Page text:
…and people who are single think being single is the only way to live for a civilised, modern individual?
People easily become evangelists for their own way of life. Some apparently think that because they have made a particular life choice, everyone else should do the same.
Why is it so difficult to accept that different choices suit different people?
That’s the question that fascinated Laurin et al. (2013), who set about testing an explanation.
They wondered if it was a result of feeling that your own situation is relatively unchangeable. Say you feel that you’ll never meet anyone and you’ll be single forever, or that you’ll be stuck in a marriage forever with no hope of release.
They wondered if the mind battles this apparent inevitability by rationalising and idealising the current situation, whatever it is.
Idealising a situation makes it more likely you’ll see it as best for everyone, rather than the something that happens to be right for your particular circumstances.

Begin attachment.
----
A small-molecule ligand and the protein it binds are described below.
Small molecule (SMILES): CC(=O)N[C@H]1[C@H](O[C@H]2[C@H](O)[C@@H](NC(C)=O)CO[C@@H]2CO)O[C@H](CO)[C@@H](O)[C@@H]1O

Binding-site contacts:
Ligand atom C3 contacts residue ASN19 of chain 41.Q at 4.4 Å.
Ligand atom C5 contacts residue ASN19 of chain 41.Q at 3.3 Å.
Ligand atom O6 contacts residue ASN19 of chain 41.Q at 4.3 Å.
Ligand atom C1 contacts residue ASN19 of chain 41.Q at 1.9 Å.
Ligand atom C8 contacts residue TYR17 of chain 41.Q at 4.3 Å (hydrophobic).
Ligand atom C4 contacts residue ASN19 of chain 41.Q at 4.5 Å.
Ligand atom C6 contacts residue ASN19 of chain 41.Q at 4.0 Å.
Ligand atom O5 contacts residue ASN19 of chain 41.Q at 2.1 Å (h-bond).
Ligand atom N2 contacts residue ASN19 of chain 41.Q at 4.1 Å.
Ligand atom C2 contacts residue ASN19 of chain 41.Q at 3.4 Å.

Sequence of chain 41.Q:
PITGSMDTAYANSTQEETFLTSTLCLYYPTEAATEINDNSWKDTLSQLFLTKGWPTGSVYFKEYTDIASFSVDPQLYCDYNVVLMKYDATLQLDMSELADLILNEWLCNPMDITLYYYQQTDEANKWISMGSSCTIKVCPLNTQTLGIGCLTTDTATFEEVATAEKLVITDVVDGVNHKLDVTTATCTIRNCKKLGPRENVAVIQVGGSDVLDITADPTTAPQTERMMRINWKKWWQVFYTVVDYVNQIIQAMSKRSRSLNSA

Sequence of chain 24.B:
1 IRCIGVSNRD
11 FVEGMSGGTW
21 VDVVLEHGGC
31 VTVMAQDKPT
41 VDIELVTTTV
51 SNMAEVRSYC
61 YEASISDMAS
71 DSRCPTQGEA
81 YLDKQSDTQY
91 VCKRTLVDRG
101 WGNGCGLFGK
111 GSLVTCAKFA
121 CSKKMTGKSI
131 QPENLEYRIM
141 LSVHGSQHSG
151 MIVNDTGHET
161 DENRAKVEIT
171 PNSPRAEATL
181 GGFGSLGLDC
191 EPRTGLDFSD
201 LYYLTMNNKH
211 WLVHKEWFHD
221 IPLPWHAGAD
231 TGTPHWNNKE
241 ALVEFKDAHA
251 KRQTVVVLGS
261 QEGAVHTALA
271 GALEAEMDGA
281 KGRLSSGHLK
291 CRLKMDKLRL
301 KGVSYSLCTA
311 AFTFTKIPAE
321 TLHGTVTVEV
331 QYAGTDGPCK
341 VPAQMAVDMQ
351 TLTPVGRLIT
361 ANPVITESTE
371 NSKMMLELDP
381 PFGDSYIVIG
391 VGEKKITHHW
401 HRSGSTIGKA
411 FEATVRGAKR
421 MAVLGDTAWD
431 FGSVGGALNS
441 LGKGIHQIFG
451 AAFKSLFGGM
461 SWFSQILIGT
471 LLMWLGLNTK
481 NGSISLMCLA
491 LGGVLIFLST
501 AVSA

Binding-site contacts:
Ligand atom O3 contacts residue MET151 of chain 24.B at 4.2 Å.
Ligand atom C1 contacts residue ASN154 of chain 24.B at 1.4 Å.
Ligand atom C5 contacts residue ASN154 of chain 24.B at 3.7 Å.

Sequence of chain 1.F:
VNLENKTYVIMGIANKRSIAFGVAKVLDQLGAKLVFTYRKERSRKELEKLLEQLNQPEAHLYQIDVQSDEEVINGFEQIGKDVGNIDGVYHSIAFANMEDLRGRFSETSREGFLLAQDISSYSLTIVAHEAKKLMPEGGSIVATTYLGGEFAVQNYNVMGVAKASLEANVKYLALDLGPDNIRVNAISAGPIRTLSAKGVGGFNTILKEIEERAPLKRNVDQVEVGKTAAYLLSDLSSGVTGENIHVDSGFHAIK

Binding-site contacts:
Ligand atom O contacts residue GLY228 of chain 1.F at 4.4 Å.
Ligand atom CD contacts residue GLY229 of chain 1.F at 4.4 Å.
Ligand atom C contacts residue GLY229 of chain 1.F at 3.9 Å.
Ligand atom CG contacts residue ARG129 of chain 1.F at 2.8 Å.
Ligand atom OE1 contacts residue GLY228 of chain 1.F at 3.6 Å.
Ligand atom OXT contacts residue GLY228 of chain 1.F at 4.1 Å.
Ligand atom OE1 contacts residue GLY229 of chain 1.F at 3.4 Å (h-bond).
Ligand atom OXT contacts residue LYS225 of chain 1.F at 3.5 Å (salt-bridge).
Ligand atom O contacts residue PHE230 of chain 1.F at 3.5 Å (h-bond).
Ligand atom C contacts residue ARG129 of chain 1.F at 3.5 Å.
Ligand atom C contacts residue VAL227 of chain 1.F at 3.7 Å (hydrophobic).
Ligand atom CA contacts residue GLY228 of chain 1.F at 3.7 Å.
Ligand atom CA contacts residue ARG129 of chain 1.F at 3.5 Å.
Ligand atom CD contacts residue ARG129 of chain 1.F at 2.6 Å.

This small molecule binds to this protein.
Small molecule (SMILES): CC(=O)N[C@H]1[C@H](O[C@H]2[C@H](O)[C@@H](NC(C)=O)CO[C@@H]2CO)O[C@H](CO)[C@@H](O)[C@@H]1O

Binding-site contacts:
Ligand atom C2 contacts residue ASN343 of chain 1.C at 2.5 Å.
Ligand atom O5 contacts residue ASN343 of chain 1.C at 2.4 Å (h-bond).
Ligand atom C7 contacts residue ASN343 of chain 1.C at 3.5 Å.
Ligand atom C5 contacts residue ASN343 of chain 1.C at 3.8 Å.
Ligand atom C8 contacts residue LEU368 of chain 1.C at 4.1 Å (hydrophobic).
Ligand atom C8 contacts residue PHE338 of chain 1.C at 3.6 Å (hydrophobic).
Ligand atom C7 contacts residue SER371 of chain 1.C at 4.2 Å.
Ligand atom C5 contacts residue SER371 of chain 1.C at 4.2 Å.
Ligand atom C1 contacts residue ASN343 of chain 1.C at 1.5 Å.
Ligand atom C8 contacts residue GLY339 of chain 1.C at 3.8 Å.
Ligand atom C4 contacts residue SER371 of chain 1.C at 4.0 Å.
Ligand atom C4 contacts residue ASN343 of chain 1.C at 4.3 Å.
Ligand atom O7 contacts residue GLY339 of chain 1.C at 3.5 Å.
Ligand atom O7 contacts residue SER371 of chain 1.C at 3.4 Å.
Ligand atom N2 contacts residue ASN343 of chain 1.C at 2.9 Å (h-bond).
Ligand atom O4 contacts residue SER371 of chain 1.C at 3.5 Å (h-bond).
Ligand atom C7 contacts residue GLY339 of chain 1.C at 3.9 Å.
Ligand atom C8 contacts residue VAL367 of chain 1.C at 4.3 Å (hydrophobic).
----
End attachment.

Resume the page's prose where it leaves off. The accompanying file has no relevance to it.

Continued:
Across four studies, the researchers found exactly this pattern. When people thought their relationship status was unchangeable they were more likely to idealise it. They were also more likely to like others whose status was the same as theirs:
“The knowledge that others live their lives differently than oneself can threaten the rationality of one’s own life choices, and the idealization of one’s own status provides a simple rationalization in the face of these ever-present potential threats. This idealization implies that others are worse off because of their different life arrangements and that “the way I am is the way everyone ought to be.”” (Laurin et al., 2013)
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